Tel Aviv University’s First MedTech Hackathon Sets a High Bar
200 students from six different disciplines find practical solutions to burning challenges in Israeli medicine.
TAU’s first competition for medical innovation ended last weekend (January 11-13) with spectacular results. The TAU MedTech Hackathon, organized by four entrepreneurial students from Tel Aviv University’s faculties of Medicine and Engineering, included 200 students who participated alongside 120 mentors and 30 judges from Israeli medicine and hi-tech. They shared the common goal of finding solutions for today’s burning medical problems.
Burning Challenges from Israel’s Medical Industry
TAU students from Medicine, Engineering, Computer Science, Bioinformatics, Neuroscience, and Sofaer Global MBA (the flagship global MBA program of the Coller School of Management) worked together in 34 interdisciplinary teams for over 40 hours to come up with practical solutions to critical issues as defined by selected Israeli organizations and hospitals.
Among the problems: finding a technological solution for early detection of peripartum depression (depression occurring during pregnancy and/or after childbirth); providing remote healthcare to ease the burden on hospitals and individuals who are physically challenged; inventing a new and safe device for brain water drainage in cases of hydrocephalus (a life threatening condition in children), and more.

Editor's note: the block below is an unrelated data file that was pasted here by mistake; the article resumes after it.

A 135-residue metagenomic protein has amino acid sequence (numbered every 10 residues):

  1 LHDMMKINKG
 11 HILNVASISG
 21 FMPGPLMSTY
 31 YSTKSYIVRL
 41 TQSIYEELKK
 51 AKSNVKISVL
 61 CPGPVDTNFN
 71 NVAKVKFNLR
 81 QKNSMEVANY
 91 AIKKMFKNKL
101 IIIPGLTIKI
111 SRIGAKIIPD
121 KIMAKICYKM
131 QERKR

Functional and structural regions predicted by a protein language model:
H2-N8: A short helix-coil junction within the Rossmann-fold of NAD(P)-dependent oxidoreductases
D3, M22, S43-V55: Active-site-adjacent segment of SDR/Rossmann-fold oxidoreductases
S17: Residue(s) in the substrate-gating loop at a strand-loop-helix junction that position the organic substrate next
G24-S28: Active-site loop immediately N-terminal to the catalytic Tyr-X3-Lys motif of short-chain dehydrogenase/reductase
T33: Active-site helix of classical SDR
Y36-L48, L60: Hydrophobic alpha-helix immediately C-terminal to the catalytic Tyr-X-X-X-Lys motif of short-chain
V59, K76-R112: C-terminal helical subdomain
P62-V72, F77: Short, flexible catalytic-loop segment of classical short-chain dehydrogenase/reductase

The participants were not left to their own devices: each team was assigned two mentors, one from the medical world and another from the technological world, each leader in their field. In addition, the participants could join lectures and TED-style talks by industry experts.
Among the 200 participants were 30 international students, eight of them from Sofaer Global MBA. “The hackathon was an amazing experience which allowed our students to help their teams with the business side of the process and implement the knowledge they already gained through their studies into this real life experience. Impact entrepreneurship is the kind of entrepreneurship that we are encouraging and supporting at Sofaer,” said Jackie Goren, Head of the Program and one of the mentors at the hackathon.
The students who launched the ambitious initiative were Tom Zukerman, Yael Lieber and Orr Erlich – all third-year medical students, and Ilan Peerutin, a third-year dual B.sc Biomedical Engineering, Biology and Neuroscience student.